See also

References

  1. ^ "Current Projects - Software Freedom Conservancy". sfconservancy.org. Retrieved 2018-06-18.
  2. ^ a b "SFLC Files Bizarre Legal Action Against Its Former Client". Software Freedom Conservancy. Retrieved November 4, 2017.
  3. ^ "Mozilla Grants: Software Freedom Conservancy". Mozilla.org. Mozilla Foundation. Retrieved August 20, 2011.
  4. ^ Simon Phipps (June 1, 2012). "Why the GPL licensing cops are the good guys". Infoworld. Retrieved June 3, 2012.
  5. ^ "Software Freedom Conservancy Appoints Full-Time Executive Director". October 4, 2010.
  6. ^ "Tony Sebro Joins Conservancy as General Counsel". September 30, 2011. Retrieved October 7, 2011.
  7. ^ Brian Proffitt (May 29, 2012). "Linux kernel devs, Samba join GPL compliance effort". IT World. Retrieved May 30, 2012.
  8. ^ "Conservancy Projects Launch Coordinated Free Software Compliance Efforts". Software Freedom Conservancy. May 29, 2012. Retrieved May 30, 2012.
  9. ^ "Karen Sandler joins Conservancy's Management Team". March 31, 2014. Retrieved April 17, 2014.
  10. ^ Bhati, Monika (April 1, 2014). "Karen Sandler resigns as GNOME Foundation's executive director". Muktware. Retrieved April 17, 2014.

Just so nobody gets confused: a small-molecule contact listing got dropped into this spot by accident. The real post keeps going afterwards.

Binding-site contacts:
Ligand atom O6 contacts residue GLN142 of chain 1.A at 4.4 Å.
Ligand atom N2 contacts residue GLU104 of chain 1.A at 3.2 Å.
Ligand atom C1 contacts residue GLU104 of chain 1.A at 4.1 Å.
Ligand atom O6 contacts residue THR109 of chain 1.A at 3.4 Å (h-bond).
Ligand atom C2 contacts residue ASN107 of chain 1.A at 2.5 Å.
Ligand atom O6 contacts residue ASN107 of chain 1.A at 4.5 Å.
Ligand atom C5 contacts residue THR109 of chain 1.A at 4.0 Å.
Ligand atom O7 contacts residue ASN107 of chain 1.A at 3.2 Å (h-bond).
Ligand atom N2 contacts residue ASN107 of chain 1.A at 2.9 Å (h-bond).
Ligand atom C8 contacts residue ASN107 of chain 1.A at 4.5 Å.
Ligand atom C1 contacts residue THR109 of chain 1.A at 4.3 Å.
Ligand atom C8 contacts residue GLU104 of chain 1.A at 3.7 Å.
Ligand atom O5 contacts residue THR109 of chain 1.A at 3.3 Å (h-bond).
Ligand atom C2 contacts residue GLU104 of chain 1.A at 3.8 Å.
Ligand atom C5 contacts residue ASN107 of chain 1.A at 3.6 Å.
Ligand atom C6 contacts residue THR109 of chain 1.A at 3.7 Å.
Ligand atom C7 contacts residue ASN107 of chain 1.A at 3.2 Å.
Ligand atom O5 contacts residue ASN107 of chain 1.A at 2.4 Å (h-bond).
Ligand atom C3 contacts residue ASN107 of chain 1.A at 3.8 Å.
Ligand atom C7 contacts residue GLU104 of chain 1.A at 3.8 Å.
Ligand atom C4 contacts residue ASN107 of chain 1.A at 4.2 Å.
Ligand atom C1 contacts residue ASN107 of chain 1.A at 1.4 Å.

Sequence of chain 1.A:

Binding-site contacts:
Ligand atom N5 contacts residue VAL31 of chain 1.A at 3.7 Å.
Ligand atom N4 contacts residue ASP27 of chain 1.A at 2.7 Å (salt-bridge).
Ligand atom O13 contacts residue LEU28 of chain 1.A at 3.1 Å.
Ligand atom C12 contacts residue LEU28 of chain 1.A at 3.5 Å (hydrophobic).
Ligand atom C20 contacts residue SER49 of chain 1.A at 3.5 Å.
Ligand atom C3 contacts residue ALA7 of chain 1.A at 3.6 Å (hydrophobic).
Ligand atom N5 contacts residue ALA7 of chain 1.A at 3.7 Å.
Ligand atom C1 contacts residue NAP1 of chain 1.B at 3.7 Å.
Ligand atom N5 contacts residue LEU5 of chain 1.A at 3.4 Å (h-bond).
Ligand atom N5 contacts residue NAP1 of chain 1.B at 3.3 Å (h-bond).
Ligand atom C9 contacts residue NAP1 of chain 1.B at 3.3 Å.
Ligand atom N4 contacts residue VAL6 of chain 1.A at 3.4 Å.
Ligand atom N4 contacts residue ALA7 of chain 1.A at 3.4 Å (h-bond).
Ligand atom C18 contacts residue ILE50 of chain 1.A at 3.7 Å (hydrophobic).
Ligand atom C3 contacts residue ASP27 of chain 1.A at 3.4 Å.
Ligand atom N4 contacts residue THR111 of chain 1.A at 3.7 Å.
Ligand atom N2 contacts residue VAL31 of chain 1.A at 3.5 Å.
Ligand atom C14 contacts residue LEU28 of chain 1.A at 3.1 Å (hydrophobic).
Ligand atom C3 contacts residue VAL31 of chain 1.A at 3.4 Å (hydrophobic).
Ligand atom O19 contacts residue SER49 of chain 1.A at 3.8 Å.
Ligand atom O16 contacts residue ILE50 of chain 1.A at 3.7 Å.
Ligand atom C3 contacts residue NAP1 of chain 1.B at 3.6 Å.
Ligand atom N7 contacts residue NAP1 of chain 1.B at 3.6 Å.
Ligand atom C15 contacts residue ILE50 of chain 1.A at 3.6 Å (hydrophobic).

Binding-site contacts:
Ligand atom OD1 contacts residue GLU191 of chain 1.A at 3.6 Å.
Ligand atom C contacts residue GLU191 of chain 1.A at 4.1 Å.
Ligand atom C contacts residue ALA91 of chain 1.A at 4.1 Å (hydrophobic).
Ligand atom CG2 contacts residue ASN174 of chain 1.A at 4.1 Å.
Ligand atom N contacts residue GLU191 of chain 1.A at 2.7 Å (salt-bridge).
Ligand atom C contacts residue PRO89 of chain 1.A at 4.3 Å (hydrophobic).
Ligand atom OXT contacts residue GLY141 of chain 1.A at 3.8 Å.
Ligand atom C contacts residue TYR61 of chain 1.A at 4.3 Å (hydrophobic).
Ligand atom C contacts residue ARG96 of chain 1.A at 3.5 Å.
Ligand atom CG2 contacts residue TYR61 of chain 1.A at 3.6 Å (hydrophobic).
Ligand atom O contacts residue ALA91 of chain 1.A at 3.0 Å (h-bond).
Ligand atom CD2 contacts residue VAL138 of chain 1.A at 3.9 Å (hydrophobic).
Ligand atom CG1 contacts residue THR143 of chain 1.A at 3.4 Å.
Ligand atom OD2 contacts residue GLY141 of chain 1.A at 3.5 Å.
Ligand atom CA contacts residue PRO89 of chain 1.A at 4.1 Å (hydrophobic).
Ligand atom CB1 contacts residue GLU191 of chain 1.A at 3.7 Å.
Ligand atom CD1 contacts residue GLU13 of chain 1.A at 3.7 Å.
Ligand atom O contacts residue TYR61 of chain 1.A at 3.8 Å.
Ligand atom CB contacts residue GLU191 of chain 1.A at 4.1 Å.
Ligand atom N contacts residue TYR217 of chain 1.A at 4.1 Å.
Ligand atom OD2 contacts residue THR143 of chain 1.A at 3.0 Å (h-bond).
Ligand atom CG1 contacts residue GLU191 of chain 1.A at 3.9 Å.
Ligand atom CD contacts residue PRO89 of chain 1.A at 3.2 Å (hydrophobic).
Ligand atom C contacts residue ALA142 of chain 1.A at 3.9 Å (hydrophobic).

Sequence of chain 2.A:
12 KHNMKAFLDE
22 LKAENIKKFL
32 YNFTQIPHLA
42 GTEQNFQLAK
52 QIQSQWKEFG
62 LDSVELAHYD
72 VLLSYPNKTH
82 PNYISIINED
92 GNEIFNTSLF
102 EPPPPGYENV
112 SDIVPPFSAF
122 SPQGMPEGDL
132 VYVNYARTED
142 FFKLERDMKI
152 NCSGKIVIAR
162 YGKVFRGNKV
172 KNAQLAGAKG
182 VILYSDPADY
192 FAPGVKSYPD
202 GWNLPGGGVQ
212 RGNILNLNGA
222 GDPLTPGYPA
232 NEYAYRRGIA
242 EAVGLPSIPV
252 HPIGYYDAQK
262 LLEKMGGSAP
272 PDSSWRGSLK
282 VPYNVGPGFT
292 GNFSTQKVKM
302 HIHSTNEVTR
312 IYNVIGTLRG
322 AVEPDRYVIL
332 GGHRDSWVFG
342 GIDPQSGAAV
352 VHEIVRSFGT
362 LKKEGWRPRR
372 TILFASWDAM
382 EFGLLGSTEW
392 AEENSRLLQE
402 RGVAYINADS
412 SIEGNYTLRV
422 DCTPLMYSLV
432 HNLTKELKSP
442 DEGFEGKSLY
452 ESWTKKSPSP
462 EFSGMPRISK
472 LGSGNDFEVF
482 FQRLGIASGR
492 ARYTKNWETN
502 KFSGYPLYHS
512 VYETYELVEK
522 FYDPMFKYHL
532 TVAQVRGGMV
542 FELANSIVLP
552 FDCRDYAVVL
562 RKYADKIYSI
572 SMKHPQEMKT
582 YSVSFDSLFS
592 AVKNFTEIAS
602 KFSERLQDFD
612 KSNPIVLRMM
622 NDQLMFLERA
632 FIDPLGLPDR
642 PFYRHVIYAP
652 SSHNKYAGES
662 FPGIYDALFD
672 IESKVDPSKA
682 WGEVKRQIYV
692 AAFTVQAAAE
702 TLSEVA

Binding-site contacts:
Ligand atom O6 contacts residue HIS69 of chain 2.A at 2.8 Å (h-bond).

11. ^ "Outreach Program to Join Conservancy from GNOME; Program Renames to Outreachy". Software Freedom Conservancy. February 4, 2015. Retrieved March 5, 2015.
  12. ^ a b "Current Member Projects - Software Freedom Conservancy". Retrieved February 2, 2015.
  13. ^ "Yorba Assigns Shotwell and Geary Copyrights to Software Freedom Conservancy". May 10, 2016. Retrieved November 17, 2015.
  14. ^ "Re: Yorba status - Geary article". June 26, 2016. Retrieved July 5, 2016.
  15. ^ Brockmeier, Joe 'Zonker' (June 16, 2011). "Evergreen Joins the Software Freedom Conservancy". Linux.com.
  16. ^ Brockmeier, Joe (January 18, 2011). "Software Freedom Conservancy adds 25th member project: Things looking bright for Conservancy". Network World. IDG Communications, Inc.
  17. ^ Brockmeier, Joe (January 18, 2011). "Software Freedom Conservancy adds 25th member project". Dissociated Press. Archived from the original on November 27, 2011.
  18. ^ "Git and Software Freedom Conservancy". Git. Retrieved August 22, 2017.
  19. ^ "Godot Joins Software Freedom Conservancy". Retrieved December 22, 2015.
  20. ^ "Metalink Joins Software Freedom Conservancy". Retrieved July 22, 2017.
  21. ^ "Reproducible Builds joins the Software Freedom Conservancy". Retrieved November 14, 2018.
  22. ^ Foresight Linux Previously appeared as Current Member Project, archived from the original on 2016-10-06, retrieved 2018-06-07
  23. ^ "Directors: Software Freedom Conservancy". Retrieved August 22, 2017.
  24. ^ "Officers - Software Freedom Conservancy". Retrieved August 22, 2017.
  25. ^ "Conservancy Receives Default Judgment For BusyBox GPL Enforcement". Software Freedom Conservancy. Retrieved March 8, 2015.